The latest round of management changes at Annaly Capital Management (NYSE:NLY) has resulted in another drop in the share price, as the future of the venerable mortgage REIT continues to look unsettled.
Annaly has had a rough year, down nearly 30% in the last 12 months. While times have been tough for the entire sector, investors must be mulling the fact that the granddaddy of all mREITs just doesn't seem to be doing as well since the passing of CEO and co-founder Michael Farrell.
Management issues loom large
Since Farrell's passing, Annaly's management model has been changing like the weather since co-founder Wellington Denahan took over the top spot. At last year's annual meeting, shareholders approved the company's changeover from being internally managed to operating under an external manager, even as others in the business were moving in the opposite direction. The makeup of the external manager was interesting, too: All five occupying the top positions were also Annaly board members.
This past October, 12-year Annaly veteran Jeremy Diamond announced he would be leaving the company, where he had been managing director and the head of research and corporate communications. Last month, John Lambiase, a board member for 17 years, decided not to run for reelection, and more recently, Chief Operating Officer James Fortescue and one of Annaly's chief investment officers, Kristopher Konrad, were revealed to be on their way out the door as well.
Too much change ?
This is a lot of upheaval for a well-established company that was previously known and revered for its steadfastness. As fellow Fool John Maxfield points out, Annaly's book value has plummeted since 2012, too -- by almost 20%. Current management, it seems, is having a difficult time filling Farrell's old shoes, despite the fact that Denahan was a partner in the founding of Annaly way back in 1997.
But Denahan has tweaked Farrell's previously consistent investment strategy, most notably by overseeing Annaly's purchase of CreXus Investments. Adding commercial mortgages into the mix isn't necessarily a bad thing; for investors used to a certain style, however, it might have shaken some of the faith built up in the time-proven Farrell business plan.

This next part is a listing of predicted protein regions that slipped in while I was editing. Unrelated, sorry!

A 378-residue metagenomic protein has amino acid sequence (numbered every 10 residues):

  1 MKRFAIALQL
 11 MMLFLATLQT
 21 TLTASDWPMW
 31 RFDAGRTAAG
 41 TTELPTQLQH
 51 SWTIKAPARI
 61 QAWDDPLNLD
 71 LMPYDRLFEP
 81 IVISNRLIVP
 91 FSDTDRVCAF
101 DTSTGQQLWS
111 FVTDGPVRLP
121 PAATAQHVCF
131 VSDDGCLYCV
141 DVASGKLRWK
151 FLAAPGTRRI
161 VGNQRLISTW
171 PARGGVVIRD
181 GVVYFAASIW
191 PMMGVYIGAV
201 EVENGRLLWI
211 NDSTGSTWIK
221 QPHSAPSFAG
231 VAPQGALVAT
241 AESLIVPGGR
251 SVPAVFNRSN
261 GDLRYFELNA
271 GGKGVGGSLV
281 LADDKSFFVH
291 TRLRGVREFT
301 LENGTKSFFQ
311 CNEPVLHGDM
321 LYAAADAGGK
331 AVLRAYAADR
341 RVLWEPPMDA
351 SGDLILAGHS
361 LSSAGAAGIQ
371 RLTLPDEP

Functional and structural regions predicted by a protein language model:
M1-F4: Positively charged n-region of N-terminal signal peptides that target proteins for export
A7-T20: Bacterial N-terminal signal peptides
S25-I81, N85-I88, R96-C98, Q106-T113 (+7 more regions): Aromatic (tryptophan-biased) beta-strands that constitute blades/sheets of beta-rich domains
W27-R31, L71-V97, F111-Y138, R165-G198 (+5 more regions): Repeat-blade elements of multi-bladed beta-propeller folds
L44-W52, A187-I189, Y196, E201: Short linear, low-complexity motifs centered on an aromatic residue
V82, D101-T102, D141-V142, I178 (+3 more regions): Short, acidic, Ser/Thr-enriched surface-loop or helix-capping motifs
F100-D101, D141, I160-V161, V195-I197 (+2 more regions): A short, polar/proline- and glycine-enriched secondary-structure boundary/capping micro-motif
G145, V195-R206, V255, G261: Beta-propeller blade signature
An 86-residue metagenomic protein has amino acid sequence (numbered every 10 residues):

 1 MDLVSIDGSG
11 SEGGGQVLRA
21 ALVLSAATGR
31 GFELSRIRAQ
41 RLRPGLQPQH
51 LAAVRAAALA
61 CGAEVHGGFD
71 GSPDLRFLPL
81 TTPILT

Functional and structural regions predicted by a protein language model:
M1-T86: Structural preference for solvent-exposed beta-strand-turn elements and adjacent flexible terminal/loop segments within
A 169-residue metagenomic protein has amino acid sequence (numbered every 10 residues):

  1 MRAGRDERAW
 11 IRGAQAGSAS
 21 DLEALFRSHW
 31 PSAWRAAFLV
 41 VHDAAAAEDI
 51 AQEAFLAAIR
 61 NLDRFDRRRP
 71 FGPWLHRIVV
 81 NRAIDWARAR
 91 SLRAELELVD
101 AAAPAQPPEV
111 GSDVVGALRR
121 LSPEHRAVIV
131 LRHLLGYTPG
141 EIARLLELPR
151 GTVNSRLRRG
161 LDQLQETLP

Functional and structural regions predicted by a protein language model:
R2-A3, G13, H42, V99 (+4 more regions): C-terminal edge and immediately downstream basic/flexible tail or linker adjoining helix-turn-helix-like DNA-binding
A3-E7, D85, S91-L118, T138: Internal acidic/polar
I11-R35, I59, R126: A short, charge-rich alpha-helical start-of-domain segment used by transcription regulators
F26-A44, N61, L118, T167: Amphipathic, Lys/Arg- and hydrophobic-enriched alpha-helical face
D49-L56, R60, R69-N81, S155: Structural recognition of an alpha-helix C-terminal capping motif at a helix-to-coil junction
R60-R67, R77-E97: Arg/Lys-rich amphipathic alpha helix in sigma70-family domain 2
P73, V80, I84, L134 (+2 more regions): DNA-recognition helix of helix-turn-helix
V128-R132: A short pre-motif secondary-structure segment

Management matters -- and so does charisma
Speaking of style, Farrell had a good helping of charisma, which doesn't seem to hurt in the mortgage REIT sector. Even his high yearly compensation of $35 million in 2011, though commented upon, did not hurt his reputation. He was well known for his entertaining manner in conference calls and in his yearly letter to stockholders -- and also for delivering the goods to investors.
He was a self-made man, similar to Warren Buffett -- and he was respected by those in and outside of the mortgage REIT sector. Another high-profile trust manager, Gary Kain, the CIO for agency mREIT American Capital Agency (NASDAQ:AGNC) and hybrid trust American Capital Mortgage (NASDAQ:MTGE), has a similar force of personality.
Like Farrell, Kain also takes charge of earnings calls and presentations, and even when he acknowledges a stumble, is unfailingly positive. At a recent Credit Suisse Financial Services Forum, for example, he boasted that book value dropped only by 5.5% last year -- while his agency REIT's stock price dipped by 14.3%. With the Federal Reserve's taper of quantitative easing already under way, he is not shy about predicting that the worst is over for mortgage REITs.
So far, Denahan has yet to exhibit this type of charm and doesn't seem to take to talking publicly about Annaly on a regular basis. Though this doesn't mean she is necessarily a lousy manager, communication is key when management is such a large part of a company's allure. Add in the change of course from Farrell's well-worn strategy, as well as the current exodus of top-level managers, and Annaly begins to look like a dim replica of its former self under the -- apparently -- inimitable Mike Farrell.
Amanda Alix has no position in any stocks mentioned, and neither does The Motley Fool. Try any of our Foolish newsletter services free for 30 days. We Fools may not all hold the same opinions, but we all believe that considering a diverse range of insights makes us better investors. The Motley Fool has a disclosure policy.